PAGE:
June 27, 2016
Comparison of Suatisi Vost (SV) and Suatisi Sredny (SS) in 1986 and 2015 Landsat images. The red arrow is the 1986 terminus and the yellow arrows the 2015 terminus. Point A and B are to areas of expanding bedrock amidst the glacier.
Suatisi Vost and Suatisi Sredny Glacier are two glaciers on the south flank of Mount Kazbek in northern Georgia. The region is prone to landslides and debris flows. On September 20, 2002 a collapse of a hanging glacier from the slope of Mt Dzhimarai-Khokh onto the Kolka glacier triggered an avalanche of ice and debris that went over the Maili Glacier terminus then slid over 15 miles (NASA Earth Observatory, 2002). It buried small villages in the Russian Republic of North Ossetia, killing dozens of people. The glacier runoff from Suatisi Glacier supplies the Terek River, which has a hydropower project under construction. The Dariali Hydroplant will have an installed capacity of 108 MW and is a run of river type plant near Stepantsminda, Georgia. This plant has suffered from two landslides in 2014 (Glacier Hub, 2014) that jeopardize its completion.
Shagadenova et al (2014) examined glaciers in the Caucasus mountains and found that from 1999/2001 and 2010/2012 total glacier area decreased by 4.7%. They also noted that recession rates of valley glacier termini increased between 1987– 2000 and 2001–2010, with the latter period featuring retreats averaging over 10 m/year. A positive trend in summer temperatures forced glacier recession (Shagadenova et al 2014). Here we examine changes in Suatisi Glacier from 1986 to 2015 with Landsat imagery.
In 1986 Suatisi Vost western side terminates at the top of deep canyon, red arrow. The eastern side of the terminus is on a flatter till plain. The area around Point B is all glacier ice. Suastisi Sredny terminates near the end of the valley it occupies in 1986. In the 2001 image a large debris flow/landslide has covered the eastern margin of Suatisi Vost surrounding the area of Point B, black arrow in 2001 image below. By 2010 the Google Earth image indicates significant retreat of Suatisi Vost and the debris flow below point B is a light gray color. The bedrock at Point B has expanded. By 2015 Suatisi Vost terminus has retreated 350 m since 1986, what is just as evident is the loss in width of the terminus in the 1986-2015 side by side comparison. Suatisi Sredny has retreated 450 m. The snowline is at an elevation of 3750-3800 m in 1986, 2010 and 2015. With the terminus at 3250 m and the highest elevation at 3950-4000 m, this is too high to sustain the glacier at its current size and retreat will continue. The debris cover has reached the terminus on the east side of the glacier by 2015. The changes are the same across the border in Russia, for example Lednik Midagrabin.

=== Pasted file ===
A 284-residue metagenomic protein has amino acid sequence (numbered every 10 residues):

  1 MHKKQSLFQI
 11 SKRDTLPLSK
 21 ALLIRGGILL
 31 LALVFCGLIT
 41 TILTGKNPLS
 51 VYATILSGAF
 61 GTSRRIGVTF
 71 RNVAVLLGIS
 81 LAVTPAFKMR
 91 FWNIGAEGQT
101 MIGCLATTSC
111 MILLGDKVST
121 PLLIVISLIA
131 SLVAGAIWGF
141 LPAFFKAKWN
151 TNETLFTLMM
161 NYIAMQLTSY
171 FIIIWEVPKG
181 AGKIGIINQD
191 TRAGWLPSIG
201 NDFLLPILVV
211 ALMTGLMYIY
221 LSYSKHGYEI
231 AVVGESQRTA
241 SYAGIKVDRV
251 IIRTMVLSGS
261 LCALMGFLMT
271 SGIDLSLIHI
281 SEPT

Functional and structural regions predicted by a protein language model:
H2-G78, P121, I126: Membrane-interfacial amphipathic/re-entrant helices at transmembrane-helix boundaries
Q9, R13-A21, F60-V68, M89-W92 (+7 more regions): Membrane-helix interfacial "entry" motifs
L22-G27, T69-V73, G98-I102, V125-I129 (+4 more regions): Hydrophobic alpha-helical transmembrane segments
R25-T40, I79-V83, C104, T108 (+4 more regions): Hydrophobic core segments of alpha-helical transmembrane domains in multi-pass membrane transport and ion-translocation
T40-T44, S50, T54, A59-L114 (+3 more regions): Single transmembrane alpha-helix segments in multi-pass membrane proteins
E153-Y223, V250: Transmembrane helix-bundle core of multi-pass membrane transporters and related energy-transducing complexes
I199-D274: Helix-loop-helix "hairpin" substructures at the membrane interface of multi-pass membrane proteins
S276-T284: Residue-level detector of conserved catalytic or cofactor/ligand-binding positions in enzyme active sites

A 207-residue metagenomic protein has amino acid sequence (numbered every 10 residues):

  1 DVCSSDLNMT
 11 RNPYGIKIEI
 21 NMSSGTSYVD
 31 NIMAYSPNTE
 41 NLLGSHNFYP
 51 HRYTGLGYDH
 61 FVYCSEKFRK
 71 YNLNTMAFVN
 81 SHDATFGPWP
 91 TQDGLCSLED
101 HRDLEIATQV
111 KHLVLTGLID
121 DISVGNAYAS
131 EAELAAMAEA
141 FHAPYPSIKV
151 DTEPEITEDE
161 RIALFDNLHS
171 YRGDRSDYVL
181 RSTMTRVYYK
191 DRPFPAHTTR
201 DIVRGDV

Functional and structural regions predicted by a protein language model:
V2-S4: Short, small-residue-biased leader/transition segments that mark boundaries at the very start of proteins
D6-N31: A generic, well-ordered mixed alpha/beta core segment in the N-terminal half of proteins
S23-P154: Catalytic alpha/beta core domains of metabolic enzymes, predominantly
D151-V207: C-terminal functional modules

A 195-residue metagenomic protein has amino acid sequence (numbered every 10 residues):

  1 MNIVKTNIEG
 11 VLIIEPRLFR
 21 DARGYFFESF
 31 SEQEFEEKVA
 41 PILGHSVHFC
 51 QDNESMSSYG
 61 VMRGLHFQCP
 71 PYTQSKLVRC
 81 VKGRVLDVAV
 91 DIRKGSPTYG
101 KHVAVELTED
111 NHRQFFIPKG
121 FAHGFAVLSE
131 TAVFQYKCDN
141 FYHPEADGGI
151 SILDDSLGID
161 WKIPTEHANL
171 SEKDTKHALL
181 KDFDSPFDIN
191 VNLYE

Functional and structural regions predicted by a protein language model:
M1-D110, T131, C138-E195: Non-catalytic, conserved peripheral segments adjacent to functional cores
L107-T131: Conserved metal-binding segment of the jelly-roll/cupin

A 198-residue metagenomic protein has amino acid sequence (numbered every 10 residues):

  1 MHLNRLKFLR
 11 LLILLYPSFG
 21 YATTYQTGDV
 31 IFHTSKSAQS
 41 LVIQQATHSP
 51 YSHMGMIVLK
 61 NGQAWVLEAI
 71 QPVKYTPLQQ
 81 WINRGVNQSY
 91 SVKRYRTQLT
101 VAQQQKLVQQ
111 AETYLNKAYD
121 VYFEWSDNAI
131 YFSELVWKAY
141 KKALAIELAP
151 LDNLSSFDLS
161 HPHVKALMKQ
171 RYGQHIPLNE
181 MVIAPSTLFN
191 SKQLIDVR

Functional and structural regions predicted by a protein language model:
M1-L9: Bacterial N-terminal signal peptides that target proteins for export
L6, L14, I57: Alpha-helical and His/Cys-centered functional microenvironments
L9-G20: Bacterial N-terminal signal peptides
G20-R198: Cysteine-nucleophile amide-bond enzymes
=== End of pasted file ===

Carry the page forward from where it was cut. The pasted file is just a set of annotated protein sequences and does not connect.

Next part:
2010 Google Earth image of Suatisi Vost and Suatisi Sredny.
2001 Landsat image indicating the landslide covering surface of Suatisi Vost.
2015 Landsat image indicates Landslide deposit evolution, with movement downglacier and retreat, it is now close to the ice front on the east side of the margin.